Many pet parents love to garden. Unfortunately, however, even the most beautiful and well-tended garden can be dangerous for pets. Aside from obvious threats like pesticides and fertilizers, run-of-the-mill gardens may contain poisonous plants or products that can be dangerous and even deadly for pets. Careful pet owners should keep the following risks in mind as they work on designing and planting a pet-safe garden.
Some plants that humans love can seriously harm their furry companions. Popular plants such as sago palm and azalea can poison cats and dogs if they are ingested, while members of the Cycad family and certain varieties of mushroom may cause catastrophic liver failure or heart problems. Before designing and planting a garden, pet owners should be confident that what they are planting is safe for their pet. If you are unsure, ask a question on LovePets or check with your veterinarian.
Dogs and cats love to nibble at greenery in the garden, but this typically harmless habit can become very dangerous when the plants in question have been dosed with certain types of fertilizers. At the very least, ingesting fertilizer will cause an upset stomach for the pet, with possible vomiting or diarrhea; at the worst, it can easily lead to death. Pet parents who choose to fertilize their gardens should follow the label’s instructions carefully and allow ample time to pass before pets are allowed into the area that had been fertilized. Additionally, pet parents can look into safe fertilizer alternatives, such as compost, manure, or earthworm castings to protect their pets further.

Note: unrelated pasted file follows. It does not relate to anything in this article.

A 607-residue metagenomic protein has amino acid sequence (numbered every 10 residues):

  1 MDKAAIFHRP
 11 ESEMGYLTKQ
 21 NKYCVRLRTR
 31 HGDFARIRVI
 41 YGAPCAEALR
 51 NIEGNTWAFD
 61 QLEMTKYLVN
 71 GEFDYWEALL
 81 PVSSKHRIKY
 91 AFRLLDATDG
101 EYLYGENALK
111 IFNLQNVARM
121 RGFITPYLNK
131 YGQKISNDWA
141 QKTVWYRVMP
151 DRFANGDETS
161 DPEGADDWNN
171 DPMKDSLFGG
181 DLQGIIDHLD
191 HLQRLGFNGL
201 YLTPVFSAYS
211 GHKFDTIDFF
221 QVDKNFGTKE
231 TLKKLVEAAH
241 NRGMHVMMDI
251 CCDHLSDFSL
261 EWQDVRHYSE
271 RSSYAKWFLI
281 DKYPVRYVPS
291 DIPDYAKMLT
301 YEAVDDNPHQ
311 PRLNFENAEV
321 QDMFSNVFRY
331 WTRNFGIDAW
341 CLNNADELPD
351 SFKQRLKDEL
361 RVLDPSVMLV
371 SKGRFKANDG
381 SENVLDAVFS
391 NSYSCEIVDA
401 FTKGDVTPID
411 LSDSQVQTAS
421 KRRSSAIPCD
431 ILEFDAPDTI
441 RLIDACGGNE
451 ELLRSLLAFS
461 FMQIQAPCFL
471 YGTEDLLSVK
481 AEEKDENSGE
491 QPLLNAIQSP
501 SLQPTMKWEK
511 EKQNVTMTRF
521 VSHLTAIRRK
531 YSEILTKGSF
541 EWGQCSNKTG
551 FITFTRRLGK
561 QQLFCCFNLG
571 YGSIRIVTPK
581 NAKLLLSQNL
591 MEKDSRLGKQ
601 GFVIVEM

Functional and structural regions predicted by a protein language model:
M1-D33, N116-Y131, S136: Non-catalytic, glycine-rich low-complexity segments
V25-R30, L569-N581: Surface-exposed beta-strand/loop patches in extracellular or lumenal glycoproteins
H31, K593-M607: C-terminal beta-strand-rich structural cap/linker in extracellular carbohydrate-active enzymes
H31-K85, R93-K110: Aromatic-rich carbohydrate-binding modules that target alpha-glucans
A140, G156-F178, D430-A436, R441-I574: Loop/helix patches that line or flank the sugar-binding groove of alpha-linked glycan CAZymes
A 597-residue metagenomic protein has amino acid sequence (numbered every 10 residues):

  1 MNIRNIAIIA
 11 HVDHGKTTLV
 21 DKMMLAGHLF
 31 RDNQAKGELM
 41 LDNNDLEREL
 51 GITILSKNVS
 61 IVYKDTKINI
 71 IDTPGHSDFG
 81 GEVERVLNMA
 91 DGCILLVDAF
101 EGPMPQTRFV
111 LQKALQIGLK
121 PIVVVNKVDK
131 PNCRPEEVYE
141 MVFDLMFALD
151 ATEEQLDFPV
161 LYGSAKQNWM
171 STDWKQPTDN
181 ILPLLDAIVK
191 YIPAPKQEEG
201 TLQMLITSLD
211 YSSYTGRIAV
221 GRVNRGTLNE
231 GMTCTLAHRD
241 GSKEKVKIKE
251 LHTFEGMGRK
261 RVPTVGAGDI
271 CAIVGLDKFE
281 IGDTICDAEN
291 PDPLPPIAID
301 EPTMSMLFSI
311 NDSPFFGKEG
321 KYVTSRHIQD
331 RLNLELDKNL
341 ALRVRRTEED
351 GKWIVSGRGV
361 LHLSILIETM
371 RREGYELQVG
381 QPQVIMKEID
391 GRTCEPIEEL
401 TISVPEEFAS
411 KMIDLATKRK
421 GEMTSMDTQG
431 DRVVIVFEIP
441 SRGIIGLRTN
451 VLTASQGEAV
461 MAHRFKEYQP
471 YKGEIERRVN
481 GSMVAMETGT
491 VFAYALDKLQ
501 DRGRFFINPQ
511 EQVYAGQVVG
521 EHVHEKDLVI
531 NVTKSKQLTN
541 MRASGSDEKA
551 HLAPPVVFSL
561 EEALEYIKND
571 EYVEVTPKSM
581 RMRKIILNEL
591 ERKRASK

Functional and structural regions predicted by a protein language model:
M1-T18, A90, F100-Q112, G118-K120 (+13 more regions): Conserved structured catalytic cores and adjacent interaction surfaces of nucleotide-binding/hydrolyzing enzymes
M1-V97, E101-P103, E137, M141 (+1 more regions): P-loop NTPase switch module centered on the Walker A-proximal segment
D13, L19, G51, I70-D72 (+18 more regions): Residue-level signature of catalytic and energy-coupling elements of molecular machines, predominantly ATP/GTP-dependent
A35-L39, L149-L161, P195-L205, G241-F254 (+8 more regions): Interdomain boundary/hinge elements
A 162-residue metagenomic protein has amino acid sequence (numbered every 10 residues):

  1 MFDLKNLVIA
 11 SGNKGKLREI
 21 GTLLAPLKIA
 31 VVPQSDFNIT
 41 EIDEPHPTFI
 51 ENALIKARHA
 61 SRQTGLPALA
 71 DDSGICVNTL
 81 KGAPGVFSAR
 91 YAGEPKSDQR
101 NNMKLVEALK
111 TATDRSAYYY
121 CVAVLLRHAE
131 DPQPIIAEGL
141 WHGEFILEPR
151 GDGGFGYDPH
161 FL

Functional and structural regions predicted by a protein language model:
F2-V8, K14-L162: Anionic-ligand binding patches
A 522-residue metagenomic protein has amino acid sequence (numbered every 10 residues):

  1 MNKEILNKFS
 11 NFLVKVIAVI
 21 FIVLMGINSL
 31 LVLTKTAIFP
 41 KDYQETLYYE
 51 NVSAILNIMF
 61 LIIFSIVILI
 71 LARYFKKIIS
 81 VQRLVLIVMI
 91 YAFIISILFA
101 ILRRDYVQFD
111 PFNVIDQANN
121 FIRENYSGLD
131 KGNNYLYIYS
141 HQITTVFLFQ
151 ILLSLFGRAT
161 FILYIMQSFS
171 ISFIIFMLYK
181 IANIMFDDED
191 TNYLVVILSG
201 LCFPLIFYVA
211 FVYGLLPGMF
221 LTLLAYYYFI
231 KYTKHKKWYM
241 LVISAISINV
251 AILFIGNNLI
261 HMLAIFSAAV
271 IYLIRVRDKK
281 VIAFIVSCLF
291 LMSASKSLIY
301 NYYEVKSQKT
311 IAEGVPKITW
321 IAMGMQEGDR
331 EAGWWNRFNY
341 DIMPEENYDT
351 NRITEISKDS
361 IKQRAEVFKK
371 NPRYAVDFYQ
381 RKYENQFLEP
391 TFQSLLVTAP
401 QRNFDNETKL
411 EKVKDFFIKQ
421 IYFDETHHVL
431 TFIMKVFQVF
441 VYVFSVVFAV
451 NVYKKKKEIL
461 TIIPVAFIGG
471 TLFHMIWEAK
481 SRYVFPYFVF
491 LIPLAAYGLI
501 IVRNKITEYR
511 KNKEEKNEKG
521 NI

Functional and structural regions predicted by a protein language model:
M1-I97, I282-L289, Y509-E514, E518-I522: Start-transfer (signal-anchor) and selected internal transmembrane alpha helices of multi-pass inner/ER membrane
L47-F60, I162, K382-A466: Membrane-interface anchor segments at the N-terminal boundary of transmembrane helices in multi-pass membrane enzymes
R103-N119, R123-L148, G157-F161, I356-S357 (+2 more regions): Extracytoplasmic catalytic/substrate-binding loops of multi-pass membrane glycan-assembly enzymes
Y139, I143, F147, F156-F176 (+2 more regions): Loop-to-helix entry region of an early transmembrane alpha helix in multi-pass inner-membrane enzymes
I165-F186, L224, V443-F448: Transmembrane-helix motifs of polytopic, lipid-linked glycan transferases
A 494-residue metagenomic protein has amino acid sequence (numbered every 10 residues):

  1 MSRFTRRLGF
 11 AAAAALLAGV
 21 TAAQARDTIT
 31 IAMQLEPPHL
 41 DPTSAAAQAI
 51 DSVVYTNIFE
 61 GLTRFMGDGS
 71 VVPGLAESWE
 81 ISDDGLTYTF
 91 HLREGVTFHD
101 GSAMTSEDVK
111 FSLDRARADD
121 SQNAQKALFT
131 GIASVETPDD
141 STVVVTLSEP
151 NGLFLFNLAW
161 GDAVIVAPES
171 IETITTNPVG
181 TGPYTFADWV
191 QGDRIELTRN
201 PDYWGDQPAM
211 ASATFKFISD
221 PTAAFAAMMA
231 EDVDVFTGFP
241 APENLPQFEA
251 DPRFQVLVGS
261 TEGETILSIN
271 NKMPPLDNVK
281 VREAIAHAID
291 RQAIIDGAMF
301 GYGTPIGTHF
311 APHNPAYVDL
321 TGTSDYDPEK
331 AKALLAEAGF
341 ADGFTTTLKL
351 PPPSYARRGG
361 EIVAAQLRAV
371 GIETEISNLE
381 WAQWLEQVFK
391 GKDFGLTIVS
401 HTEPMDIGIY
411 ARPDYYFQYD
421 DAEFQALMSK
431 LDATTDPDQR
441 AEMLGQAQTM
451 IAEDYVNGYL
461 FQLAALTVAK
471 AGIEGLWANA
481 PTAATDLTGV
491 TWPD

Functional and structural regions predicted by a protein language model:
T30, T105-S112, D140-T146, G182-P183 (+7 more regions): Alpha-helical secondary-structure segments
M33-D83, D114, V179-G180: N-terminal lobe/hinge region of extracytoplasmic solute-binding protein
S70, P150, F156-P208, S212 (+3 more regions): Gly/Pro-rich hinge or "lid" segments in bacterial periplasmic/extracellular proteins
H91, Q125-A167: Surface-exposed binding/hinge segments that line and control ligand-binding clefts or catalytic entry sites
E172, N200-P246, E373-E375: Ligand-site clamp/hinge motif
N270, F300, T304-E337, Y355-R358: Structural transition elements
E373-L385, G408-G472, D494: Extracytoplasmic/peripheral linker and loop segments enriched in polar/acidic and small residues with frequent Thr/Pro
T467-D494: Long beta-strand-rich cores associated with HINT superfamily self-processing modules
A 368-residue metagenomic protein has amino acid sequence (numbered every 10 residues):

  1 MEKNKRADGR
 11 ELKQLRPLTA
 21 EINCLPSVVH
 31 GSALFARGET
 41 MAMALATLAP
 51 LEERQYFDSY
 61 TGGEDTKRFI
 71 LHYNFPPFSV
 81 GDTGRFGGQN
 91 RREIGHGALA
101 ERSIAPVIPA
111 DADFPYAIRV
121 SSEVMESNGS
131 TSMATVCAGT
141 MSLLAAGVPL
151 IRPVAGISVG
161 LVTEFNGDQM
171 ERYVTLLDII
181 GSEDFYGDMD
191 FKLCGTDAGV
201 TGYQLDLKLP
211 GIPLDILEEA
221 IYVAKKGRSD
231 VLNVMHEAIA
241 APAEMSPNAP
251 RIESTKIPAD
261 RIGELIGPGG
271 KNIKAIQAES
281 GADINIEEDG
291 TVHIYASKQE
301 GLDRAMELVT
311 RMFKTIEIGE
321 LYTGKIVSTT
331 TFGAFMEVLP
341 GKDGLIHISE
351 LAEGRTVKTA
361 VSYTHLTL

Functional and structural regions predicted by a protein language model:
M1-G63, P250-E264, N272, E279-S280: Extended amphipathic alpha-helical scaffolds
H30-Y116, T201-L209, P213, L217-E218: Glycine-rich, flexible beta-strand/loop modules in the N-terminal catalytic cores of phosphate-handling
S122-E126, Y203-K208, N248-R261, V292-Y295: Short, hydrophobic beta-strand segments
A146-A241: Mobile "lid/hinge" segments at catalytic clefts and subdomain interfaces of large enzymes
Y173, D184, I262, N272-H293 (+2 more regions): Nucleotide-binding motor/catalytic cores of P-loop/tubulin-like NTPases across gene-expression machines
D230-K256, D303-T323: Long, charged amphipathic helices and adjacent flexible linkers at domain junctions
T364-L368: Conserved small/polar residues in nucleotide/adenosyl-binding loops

Insecticides pose threats very similar to those presented by fertilizer. Insecticides are toxic, but unfortunately, they often come in edible forms that can be attractive to pets. Snail and fly baits that include metaldehyde are easily ingestible by pets and should be used sparingly and stored in safe areas, such as lockable cupboards or shelves. As a further precaution, pet parents can look into natural pest-control methods that are safe and non-toxic for animals.
Cocoa mulch is popular among gardeners for its weed control properties and handsome appearance. Unfortunately, however, cocoa mulch poses a distinct risk to dogs. Because it is a byproduct of chocolate production, it can cause a range of problems such as vomiting, diarrhea, muscle tremors and seizures if it is eaten in bulk. Pet parents who want to mulch their gardens should consider safer alternatives such as cedar mulch, pine mulch, or hemlock bark. In addition to providing comparable weed retardation, these alternatives are also non-toxic and will not cause the same problems if a young or curious pet happens to ingest them.
A garden is a wonderful way to enjoy fresh flowers and produce, and when done correctly, it can be a safe and beautiful space for the entire family to enjoy, pets included. Although some of the items that pose a threat to pets, such as cocoa mulch and poisonous plants, may not be immediately obvious, it is easy to find safe alternatives that are non-toxic to pets. By keeping these risks in mind, readers can create a beautiful, safe garden that will not pose a threat to pets.
Article reviewed by a veterinarian